Trump last week pardoned conservative commentator and filmmaker Dinesh D’Souza, convicted of making illegal campaign contributions, and has recently granted pardons to the late heavyweight boxer Jack Johnson, controversial former Arizona Sheriff Joe Arpaio, and Lewis “Scooter” Libby, a former top aide to then-vice president Dick Cheney.
The president is still considering pardoning lifestyle maven Martha Stewart, who was convicted in an insider trading case, and commuting the sentence of former Illinois governor Rod Blagojevich, currently serving a 14-year prison sentence on felony corruption charges, along with several others, the White House official told Reuters.
Stewart and Blagojevich both have ties to Trump’s former Apprentice TV shows, but the White House has denied that Trump is only considering pardons for well-known figures and that he is examining several other cases that are less notorious.
Climate-friendly sheep bred to curb greenhouse gas emissions in NZ
New Zealand researchers are curbing the country’s greenhouse gas emissions one sheep fart at a time, the ABC reports.
Scientists at Invermay Agricultural Centre in Mosgiel, about 360km south-west of Christchurch, have bred climate-friendly sheep that produce 10 per cent less methane than their gassy counterparts.
Livestock emissions are the biggest contributor to New Zealand’s greenhouse gas emissions and make up about 10 per cent of Australia’s total greenhouse emissions.
Agricultural research company AgResearch is behind the project, which is being led by senior scientist and quantitative geneticist Suzanne Rowe.
Now in its third generation, Dr Rowe said the breeding program began with two breeding lines of 100 ewes that were separated into high and low gas emitting groups.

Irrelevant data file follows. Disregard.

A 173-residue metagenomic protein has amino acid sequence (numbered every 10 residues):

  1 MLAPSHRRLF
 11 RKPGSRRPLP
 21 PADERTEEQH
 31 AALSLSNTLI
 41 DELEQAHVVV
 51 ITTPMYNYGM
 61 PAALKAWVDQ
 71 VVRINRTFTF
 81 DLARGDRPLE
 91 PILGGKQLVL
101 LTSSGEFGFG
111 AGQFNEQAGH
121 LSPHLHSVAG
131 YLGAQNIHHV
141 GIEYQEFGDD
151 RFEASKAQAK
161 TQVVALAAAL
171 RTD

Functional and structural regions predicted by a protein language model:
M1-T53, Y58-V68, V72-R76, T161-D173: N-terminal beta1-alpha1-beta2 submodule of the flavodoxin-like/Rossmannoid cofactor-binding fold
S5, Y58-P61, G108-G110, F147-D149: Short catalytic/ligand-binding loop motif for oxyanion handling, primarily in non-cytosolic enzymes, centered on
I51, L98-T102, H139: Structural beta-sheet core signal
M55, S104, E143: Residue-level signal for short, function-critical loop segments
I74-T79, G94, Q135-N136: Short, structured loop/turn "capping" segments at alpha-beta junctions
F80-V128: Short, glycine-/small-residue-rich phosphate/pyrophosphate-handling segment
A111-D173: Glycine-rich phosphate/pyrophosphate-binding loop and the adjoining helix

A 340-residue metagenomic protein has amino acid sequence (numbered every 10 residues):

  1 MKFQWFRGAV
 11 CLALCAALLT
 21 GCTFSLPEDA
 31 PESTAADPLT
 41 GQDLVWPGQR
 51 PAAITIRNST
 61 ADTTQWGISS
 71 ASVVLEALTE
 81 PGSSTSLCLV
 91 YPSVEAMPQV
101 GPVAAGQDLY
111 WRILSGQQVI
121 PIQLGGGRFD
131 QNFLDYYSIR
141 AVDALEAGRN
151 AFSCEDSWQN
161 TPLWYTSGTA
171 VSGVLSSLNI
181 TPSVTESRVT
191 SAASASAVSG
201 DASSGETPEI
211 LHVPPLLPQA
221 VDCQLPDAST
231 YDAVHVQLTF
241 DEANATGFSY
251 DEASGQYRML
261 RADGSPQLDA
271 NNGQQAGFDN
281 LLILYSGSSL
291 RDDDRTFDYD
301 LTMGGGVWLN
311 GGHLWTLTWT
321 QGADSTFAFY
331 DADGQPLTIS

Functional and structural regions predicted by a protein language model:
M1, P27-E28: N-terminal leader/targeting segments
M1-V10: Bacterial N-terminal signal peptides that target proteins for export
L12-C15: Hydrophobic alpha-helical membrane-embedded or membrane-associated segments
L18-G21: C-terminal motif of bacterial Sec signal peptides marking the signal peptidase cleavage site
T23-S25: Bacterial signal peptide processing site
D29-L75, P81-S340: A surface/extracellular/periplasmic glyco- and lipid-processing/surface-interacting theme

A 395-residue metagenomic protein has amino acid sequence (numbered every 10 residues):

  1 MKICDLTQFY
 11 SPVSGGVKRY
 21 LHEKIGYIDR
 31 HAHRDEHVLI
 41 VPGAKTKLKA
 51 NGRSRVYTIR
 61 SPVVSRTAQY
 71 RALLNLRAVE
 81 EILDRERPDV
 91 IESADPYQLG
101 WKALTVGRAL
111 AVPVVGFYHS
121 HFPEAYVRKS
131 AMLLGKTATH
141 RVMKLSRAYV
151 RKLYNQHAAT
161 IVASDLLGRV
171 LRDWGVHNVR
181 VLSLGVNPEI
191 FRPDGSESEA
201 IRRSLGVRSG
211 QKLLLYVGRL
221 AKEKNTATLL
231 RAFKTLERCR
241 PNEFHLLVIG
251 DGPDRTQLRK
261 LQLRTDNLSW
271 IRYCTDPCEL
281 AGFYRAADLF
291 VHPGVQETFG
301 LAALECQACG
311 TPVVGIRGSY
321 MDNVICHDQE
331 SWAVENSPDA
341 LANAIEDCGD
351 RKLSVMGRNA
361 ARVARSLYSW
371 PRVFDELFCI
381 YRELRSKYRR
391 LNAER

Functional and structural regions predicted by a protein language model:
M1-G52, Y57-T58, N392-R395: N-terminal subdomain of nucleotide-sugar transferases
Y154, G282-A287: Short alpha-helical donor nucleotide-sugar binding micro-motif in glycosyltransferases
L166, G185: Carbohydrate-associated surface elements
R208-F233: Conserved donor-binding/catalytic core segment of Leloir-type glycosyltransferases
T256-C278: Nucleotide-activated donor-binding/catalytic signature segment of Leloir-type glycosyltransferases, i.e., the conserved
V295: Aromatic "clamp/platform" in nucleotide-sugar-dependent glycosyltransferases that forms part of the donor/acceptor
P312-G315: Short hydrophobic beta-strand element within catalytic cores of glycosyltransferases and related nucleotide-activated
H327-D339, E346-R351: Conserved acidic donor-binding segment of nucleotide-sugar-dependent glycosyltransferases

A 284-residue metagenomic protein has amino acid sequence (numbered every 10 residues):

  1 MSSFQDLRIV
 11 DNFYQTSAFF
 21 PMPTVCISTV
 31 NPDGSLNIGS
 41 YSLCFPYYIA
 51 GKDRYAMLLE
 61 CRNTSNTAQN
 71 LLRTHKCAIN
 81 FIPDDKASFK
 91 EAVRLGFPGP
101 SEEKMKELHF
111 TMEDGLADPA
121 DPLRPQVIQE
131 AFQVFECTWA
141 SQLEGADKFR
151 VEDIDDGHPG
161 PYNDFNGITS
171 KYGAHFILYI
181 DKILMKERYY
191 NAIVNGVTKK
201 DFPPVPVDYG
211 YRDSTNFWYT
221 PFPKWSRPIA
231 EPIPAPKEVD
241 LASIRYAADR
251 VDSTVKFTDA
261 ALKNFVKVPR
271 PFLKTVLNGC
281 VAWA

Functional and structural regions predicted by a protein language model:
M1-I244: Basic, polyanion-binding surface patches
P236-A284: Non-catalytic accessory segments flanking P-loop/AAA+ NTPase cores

“We were looking … to see whether the trait was genetic and what the effect of breeding for low methane was, and whether there was effect on other health and production traits,” she said.
Dr Rowe said a lower-emitting sheep breed could prove useful if the agriculture industry found itself under a carbon trading scheme.
“If we chose an arbitrary carbon cost of $NZ100 per tonne, we’d be looking at a cost of around $NZ43 per ewe. It really starts to stack up,” she said.
“We are hoping to provide — within the next 12 to 24 months — breeding values to the industry for methane.
“If someone is in a breeding scheme, not only do they get a breeding value for production traits, they also get a breeding value for methane.”
Dr Rowe said sheep release most of their methane by burping, which her team measures by placing sheep in a sealed aluminium chamber for 40 minutes to an hour while the emissions accumulate.
Dr Rowe’s research shows the lower-emitting trait is about 20 percent heritable and comes with some added bonuses.
“What we’ve seen carry along the way is higher wool growth. We also tend to see a leaner animal.
“We also see a lower rumen size. The lower emitting animal tends to eat smaller meals with more frequency than her higher-emission counterparts,” she said